While much progress has been made in understanding stem cell (SC) function, a complete description of the molecular mechanisms regulating SCs is not yet established. This lack of knowledge is a major barrier holding back the discovery of therapeutic uses of SCs. We investigated the value of a novel meta-analysis of microarray gene expression in mouse SCs to aid the elucidation of regulatory mechanisms common to SCs and particular SC types.
We added value to previously published microarray gene expression data by characterizing the promoter type likely to regulate transcription. Promoters of up-regulated genes in SCs were characterized in terms of alternative promoter (AP) usage and CpG-richness, with the aim of correlating features known to affect transcriptional control with SC function. We found that SCs have a higher proportion of up-regulated genes using CpG-rich promoters compared with the negative controls. Comparing subsets of SC type with the controls a slightly different story unfolds. The differences between the proliferating adult SCs and the embryonic SCs versus the negative controls are statistically significant. Whilst the difference between the quiescent adult SCs compared with the negative controls is not. On examination of AP usage, no difference was observed between SCs and the controls. However, comparing the subsets of SC type with the controls, the quiescent adult SCs are found to up-regulate a larger proportion of genes that have APs compared to the controls and the converse is true for the proliferating adult SCs and the embryonic SCs.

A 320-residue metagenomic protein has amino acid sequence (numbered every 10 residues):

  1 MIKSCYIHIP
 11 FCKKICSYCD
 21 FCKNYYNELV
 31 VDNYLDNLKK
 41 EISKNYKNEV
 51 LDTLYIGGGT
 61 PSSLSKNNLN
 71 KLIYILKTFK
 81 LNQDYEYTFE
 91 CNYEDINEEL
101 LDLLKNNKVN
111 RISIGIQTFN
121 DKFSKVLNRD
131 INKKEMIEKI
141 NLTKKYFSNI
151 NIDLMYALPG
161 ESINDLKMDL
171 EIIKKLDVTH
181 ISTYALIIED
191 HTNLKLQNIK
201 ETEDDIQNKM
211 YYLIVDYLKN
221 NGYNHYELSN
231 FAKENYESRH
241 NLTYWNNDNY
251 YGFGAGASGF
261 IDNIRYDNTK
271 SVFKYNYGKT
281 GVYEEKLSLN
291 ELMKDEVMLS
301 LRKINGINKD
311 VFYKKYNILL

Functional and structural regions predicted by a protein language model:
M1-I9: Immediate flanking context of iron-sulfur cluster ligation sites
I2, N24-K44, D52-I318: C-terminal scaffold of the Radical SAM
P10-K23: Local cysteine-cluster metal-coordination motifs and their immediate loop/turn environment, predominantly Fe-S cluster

These findings suggest that looking at features associated with control of transcription is a promising future approach for characterizing “stemness” and that further investigations of stemness could benefit from separate considerations of different SC states. For example, “proliferating-stemness” is shown here, in terms of promoter usage, to be distinct from “quiescent-stemness”.